By Eva Booth
For The Diamondback

University of Maryland Libraries hosted a symposium on Thursday, discussing research on how newspapers historically chronicled the African American experience.

226 people attended the meeting, which was held by the Historic Maryland Newspapers Project. Panelists Maya Davis and Timothy N. Pinnick discussed their research of African Americans through newspapers.

“While I agree with the somewhat cliched statement that newspapers are the first draft of history, I have discovered through my own research that historic newspapers are a critical resource for uncovering previously ignored or forgotten voices,” Doug McElrath, one of the symposium’s hosts, said.

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Davis, the Riversdale House Museum director, described how even from a young age, she’s found newspapers to be a helpful tool to understand history. She began using newspapers in her research during college, which prepared her for working on the Maryland State Archive’s Study of the Legacy of Slavery in Maryland program.

The project digitizes and interprets Maryland newspapers’ coverage of slaves. The research not only documented well-known Black leaders such as Frederick Douglass and Harriet Tubman but also revealed lesser-known stories, such as James Collins Johnson’s escape from enslavement in Maryland to Princeton University.

“It’s so wonderful that we’ve been able to now take this from paper to imagery,” Davis said. “We are discovering more and it shows and highlights the importance and the value of digitization and transcription and accessibility.”

The research process isn’t without its struggles, Davis said.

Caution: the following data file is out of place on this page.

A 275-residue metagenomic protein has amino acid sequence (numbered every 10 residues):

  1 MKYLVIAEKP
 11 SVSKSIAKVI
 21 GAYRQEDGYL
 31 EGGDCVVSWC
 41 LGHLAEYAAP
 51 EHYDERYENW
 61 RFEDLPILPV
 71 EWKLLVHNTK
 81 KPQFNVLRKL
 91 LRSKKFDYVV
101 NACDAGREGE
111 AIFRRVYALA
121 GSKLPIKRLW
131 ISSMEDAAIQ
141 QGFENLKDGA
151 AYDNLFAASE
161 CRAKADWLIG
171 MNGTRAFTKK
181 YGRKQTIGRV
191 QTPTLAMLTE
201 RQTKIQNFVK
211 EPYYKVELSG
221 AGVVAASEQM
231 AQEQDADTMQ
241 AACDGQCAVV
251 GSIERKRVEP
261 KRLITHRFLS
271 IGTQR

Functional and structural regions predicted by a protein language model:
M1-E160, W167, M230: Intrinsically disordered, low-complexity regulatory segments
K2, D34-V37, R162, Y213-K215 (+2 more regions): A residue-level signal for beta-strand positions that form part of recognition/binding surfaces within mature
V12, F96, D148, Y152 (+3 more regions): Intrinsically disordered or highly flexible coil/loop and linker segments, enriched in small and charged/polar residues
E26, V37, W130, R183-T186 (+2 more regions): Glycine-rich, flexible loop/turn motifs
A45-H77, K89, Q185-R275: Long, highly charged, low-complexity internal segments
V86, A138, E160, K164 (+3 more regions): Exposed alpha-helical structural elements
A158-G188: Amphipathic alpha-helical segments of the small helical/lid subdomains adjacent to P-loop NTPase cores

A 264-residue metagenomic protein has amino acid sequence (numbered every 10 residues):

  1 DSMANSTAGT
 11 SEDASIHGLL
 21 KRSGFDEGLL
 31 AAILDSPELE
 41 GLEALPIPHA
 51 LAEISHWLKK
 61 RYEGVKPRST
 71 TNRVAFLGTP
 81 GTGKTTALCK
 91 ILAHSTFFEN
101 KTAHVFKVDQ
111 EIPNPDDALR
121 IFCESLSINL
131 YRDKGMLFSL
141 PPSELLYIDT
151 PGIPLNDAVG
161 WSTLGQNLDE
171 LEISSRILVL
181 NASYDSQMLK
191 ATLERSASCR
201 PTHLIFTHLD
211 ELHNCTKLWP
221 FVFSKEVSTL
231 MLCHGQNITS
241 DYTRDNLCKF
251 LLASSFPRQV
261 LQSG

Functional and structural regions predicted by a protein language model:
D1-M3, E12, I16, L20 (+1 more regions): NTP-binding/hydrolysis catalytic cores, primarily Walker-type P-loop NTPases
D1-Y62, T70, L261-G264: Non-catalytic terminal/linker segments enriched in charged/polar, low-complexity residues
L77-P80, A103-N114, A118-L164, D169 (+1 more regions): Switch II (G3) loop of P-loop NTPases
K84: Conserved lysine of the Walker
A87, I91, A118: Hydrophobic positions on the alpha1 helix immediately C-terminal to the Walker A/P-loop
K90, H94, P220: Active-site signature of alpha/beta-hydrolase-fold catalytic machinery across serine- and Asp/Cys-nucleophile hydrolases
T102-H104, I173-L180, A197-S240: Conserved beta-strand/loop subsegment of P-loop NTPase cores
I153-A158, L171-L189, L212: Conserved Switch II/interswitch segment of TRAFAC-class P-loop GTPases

“For prominent figures like Harriet Tubman and Frederick Douglass, the documents were removed from newspapers, meaning that they were taken at some point by some individual who recognized their value,” Davis said. “We are able to see evidence of square cutouts of whole missing pages.”

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Pinnick, author of “Finding and Using African American Newspapers,” focused on researching Black newspapers and how they document genealogy.

Pinnick used African American newspapers to understand the community at the time. He used the community or social columns to see major life milestones like weddings, anniversaries and birth announcements — including the birth announcement of his father.

“There’s my daddy. Wow. Who would have known that I would have found in the Chicago Defender, February, 24, 1923, an entry that marked my father coming into the world,” Pinnick said. “I just sat back in my chair that day at the library when I found this and it was just really, really neat and I’m so happy that I was able to share this with my dad.”

Pinnick stressed that the majority of papers are not available online, so libraries and repositories are extremely important to gaining information like Pinnick’s father’s birth announcement.

“Newspapers are essential to research success, make no mistake about it,” Pinnick said.